And OK, yes, I lied: it’s a story about stardom. But what that particular thread in the production said to me had little to do with stardom, per se.  Stories about stars are often about persistence. How they struggle to realize their full potential, how they persevere to reach that place in the spotlight. The Ethel Waters I saw last night at Portland Center Stage seemed to have the spotlight handed to her in a gift-wrapped box, and the persistence that marked her life centered around other things. Real things. Most of all, simply the struggle to feel equal in the world.

As I left the theater, a phrase kept playing in my head. She was a star, and she just wanted to be on par.

Silly rhyme notwithstanding, this was the takeaway that stuck with me the most. She had achieved so much – stints on Broadway and the concert stage, appearances in the movies and on TV, record contracts; she was the second African American woman nominated for an Academy Award (Pinky) and the first African American  woman to have a lead role in a television series (Beulah) – and she still felt less than. Less than her fellow man. Less than her fellow White man.

When she persisted, she was called difficult. And perhaps she was. But these were difficult times for Black women. Still are. I can’t help it: my mind goes to the recent Senate Judiciary hearings on Jeff Sessions and two women’s voices (Elizabeth Warren’s and Coretta Scott King’s) silenced in their attempt to speak truth about racism. Nevertheless, she persisted. This is what Ethel Waters does throughout her story. She persists. Not toward the kind of achievement that wants to be measured in Academy Awards and television ratings and Twitter followers, but toward authenticity.

Somewhere in the second half, I was compelled to fish a pen out of my purse and scribble on the back of my program a line Waters says. She’s describing White people and the line is both biting and sympathetic. “Their souls have been pushed down somehow.”

This felt so true and so ironic. With all the efforts, conscious and unconscious, that White America has made to put themselves – ourselves – above, our souls have been pushed down.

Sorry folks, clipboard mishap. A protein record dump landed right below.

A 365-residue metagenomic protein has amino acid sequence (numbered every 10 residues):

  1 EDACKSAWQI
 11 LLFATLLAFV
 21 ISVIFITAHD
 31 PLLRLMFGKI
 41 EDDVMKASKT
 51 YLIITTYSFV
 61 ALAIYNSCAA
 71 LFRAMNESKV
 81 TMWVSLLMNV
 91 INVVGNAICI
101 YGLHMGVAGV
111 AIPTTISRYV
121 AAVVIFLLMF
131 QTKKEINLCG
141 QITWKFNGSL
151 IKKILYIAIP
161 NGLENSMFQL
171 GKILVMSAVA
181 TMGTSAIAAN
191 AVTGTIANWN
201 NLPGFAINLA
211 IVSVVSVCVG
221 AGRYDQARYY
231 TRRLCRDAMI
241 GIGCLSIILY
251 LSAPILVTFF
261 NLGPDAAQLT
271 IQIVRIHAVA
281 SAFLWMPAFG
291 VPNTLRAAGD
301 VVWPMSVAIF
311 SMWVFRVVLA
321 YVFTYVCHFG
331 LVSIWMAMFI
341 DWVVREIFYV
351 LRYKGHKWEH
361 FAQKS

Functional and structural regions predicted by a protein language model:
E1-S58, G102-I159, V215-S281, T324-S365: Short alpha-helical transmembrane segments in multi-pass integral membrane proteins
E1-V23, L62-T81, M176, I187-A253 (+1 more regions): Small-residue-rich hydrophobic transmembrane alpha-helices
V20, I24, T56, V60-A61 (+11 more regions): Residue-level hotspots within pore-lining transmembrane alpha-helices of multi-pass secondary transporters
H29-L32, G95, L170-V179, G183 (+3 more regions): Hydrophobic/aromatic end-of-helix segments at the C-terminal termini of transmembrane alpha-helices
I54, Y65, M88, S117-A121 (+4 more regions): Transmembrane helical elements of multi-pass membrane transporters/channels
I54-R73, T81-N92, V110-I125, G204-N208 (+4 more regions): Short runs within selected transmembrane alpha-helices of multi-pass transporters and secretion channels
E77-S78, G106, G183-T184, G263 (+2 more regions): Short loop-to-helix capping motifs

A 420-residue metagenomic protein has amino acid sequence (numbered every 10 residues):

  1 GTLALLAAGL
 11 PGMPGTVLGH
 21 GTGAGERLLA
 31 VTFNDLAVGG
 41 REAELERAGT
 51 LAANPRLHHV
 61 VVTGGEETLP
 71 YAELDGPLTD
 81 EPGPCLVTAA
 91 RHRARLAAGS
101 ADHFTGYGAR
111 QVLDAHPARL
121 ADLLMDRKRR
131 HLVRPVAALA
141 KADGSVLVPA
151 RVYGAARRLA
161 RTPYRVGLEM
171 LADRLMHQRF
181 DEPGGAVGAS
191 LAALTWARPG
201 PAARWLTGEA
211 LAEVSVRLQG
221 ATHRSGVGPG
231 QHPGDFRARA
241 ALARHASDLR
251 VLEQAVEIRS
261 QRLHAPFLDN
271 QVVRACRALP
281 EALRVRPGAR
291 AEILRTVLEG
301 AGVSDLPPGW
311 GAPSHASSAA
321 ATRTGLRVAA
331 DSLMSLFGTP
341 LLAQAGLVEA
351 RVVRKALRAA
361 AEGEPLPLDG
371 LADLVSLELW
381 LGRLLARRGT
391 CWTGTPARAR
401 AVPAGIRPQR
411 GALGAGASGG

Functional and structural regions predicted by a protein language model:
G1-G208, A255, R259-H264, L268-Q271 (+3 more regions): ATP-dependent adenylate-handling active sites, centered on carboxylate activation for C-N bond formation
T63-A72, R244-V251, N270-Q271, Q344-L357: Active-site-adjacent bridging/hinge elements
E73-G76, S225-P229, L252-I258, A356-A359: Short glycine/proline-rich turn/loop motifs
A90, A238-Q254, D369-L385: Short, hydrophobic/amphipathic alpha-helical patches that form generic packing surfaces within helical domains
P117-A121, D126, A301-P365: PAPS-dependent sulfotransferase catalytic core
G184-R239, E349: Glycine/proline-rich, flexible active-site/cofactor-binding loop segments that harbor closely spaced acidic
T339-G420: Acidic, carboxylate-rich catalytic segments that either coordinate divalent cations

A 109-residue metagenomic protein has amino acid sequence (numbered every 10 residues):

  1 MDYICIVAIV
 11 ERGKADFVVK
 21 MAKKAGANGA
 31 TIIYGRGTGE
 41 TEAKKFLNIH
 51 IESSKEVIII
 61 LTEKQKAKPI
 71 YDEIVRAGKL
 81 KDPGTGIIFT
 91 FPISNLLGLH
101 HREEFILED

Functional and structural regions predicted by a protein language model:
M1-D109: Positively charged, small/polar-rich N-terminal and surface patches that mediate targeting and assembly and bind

But what happens during the play: you feel lifted up. By Ethel Waters’ music, her truth, her hilarious barbs, her persistence. And it isn’t just her. I said before, His Eye is on the Sparrow is essentially a one-woman show. Maiesha McQueen’s partner on stage is Darius Smith. Beyond being musical director of the production, he plays the piano for her performance beautifully, but his presence is more than that. From the way he escorts her through the theater in the opening of each act, to his quiet attentiveness to her performance, Smith seems to be some sort of opposite Greek chorus. Rather than commenting on the action, telling the story for her, he listens. He sits back and actively lets her tell her truth. He attends with grace and respect, and with this, he seems to represent that something that Ethel Waters always deserved.

 

Congratulations to Eaton Literary Agency’s client, Rhonda Kazmirski, for the upcoming release of her new novel.

Congratulations to Rhonda Kazmirski, one of Eaton Literary Agency’s talented authors. Her novel, SHADOW OF EVIL, was recently acquired by Commonwealth Books and will soon be published.

 

SHADOW OF EVIL is the story of a family entrenched in Washington who is threatened from within by terrorist and the terrifying episode they faced.

 

Ms. Kasmirski’s novel is an electric read, a page-turner that will keep you reading until late at night. It also addresses many of the problems we as a nation face today.

 

Congratulations again to Ms. Kazmirski and that powerhouse literary agency, Eaton Literary Agency.

Prestigious Eaton Literary Agency’s Annual Awards Deadline Approaching

Eaton Literary Agency’s prestigious Annual Awards Program. The deadline for scripts under 10,000 words is fast approaching.

Eaton Literary Agency accepts manuscripts throughout the year.  They say, “We try to report on your material within three weeks of receiving it.  We have developed a system of grading the manuscripts for awards purposes, so we do not tie up submissions for the duration of the awards program.”

>        A $2,500.00 (US) prize will be awarded to the winner of our book-length program, open to all unpublished fiction or nonfiction over 10,000 words.  Manuscripts must be postmarked by August 31, 2019, and the prize winner will be notified in September, 2019.

  • A $500.00 (US) prize will be awarded to the winner of our short story and article program, open to any unpublished short story or nonfiction work less than 10,000 words.   Manuscripts must be postmarked by March 31, 2019, and the prize winner will be notified in April, 2019.

You can send manuscripts either via email, in doc, docx, or pdf format, to eatonlit@aol.com, or you can send a hard copy to:

Eaton Literary Agency

P. O. Box 49795

Sarasota, FL 34230

 

Please visit their website: http://www.eatonliterary.com

Playwright Larry Parr’s HIS EYE IS ON THE SPARROW, The Story Of Ethel Waters

Maiesha McQueen Delivers Transcendent Performance in Ethel Waters Portrait HIS EYE IS ON THE SPARROW, at Portland Center Stage